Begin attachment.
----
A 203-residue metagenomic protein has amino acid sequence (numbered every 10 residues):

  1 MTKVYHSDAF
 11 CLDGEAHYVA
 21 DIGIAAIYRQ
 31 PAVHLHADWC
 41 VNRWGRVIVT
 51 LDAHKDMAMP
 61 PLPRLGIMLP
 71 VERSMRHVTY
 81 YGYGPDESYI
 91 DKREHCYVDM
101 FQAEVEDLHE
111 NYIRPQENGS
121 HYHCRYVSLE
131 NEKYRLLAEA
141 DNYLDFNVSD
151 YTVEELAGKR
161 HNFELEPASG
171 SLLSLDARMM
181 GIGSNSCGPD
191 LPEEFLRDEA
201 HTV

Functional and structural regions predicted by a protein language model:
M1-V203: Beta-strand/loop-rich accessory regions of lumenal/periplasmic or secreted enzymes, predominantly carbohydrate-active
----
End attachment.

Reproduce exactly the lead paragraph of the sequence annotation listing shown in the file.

A 203-residue metagenomic protein has amino acid sequence (numbered every 10 residues):